The father of Liverpool striker Luis Díaz was released Thursday by members of a guerrilla group who kidnapped him in northern Colombia, the government announced, ending a 12-day ordeal for the family.
Luis Manuel Díaz’s kidnapping on Oct. 28 in the small town of Barrancas quickly drew international attention and appeals for his release. On Sunday, the younger Díaz pleaded for his father’s freedom after scoring for Liverpool in a Premier League soccer match, revealing a T-shirt saying “Freedom for Papa” in Spanish.
The release by members of the National Liberation Army, or ELN — which has called the kidnapping a mistake — was announced by the government delegation that currently is in peace negotiations with the guerrilla group.
A photo later released by Colombia’s Catholic Church, which helped facilitate the release, showed the elder Díaz wearing a Chicago Bulls baseball cap, a gray shirt and a jacket.
“These really have been quite agonizing days, with great uncertainty,” Alfonso Díaz, a cousin of Luis Manuel Díaz, told The Associated Press. “But always with faith placed in God for the best outcome, because our family does not deserve an attack of this magnitude.”
It was initially unclear who carried out the abduction. But Colombia’s government announced last week that it had information that Díaz was kidnapped by an ELN unit. The ELN later acknowledged the kidnapping, saying it was a mistake and that the group’s top leadership had ordered the elder Díaz’s release.
An ELN statement Sunday said that the planned release was hampered by military deployments in northern Colombia and that it couldn’t guarantee a safe release under those circumstances. The Colombian military said Monday that it was shifting its positions to facilitate a release.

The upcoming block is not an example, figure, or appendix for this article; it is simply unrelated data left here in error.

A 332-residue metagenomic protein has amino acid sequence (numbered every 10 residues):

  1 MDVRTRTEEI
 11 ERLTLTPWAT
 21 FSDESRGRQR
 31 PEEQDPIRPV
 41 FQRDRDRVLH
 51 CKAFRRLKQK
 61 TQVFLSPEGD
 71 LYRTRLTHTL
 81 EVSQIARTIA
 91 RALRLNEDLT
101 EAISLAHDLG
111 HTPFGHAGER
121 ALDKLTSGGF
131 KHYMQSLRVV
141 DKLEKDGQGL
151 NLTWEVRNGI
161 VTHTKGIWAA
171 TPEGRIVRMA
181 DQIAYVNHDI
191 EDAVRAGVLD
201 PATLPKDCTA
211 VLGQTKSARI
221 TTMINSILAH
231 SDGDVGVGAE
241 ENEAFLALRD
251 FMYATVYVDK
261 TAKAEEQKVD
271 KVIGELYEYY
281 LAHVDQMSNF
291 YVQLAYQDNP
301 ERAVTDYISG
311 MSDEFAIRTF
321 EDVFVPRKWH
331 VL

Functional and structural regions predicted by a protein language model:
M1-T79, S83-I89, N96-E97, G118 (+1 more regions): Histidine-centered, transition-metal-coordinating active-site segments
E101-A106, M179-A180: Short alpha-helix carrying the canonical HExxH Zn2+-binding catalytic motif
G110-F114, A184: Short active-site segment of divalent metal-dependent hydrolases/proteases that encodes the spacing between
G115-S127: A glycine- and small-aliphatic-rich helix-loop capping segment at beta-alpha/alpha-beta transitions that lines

Both parents of Liverpool’s Díaz had been kidnapped by armed men on motorcycles at a gas station in Barrancas. But the footballer’s mother, Cilenis Marulanda, was rescued within hours by police who set up roadblocks around the town of 40,000 people, which is near Colombia’s border with Venezuela.
After the kidnapping, special forces were deployed in the area to search for Díaz’s father in a mountain range that straddles both countries and is covered by cloud forest. Police also had offered a $48,000 reward for information leading to him.
Díaz’s father was received Thursday by representatives of the United Nations and the Catholic Church in the area of the mountain range Serranía del Perijá, where he received primary medical care.
He was then taken by helicopter to Valledupar, a community about 56 miles (90 kilometers) from Barrancas, his native town in the northeastern part of the country.
The 26-year-old striker is one of the most talented players on Colombia’s national team. He joined Liverpool in a deal worth $67 million.
The team tweeted it was “delighted by the news” of Díaz’s father’s release. The forward was included in the starting line-up for the team’s Europa League match against Toulouse on Thursday.
Colombia’s Ombudsman’s Office estimates that between January 2022 and September 2023, armed groups carried out 160 kidnappings and 121 releases.
After Díaz’s father was released, the government’s peace talks delegation demanded in a statement that the ELN immediately free anyone it still “has in captivity” and end its practice of kidnappings.
“It is unsustainable to argue, from an ethical point of view, that trading with human beings is legal, even under the conditions of an armed conflict,” the statement said.
Reporting by The Associated Press.
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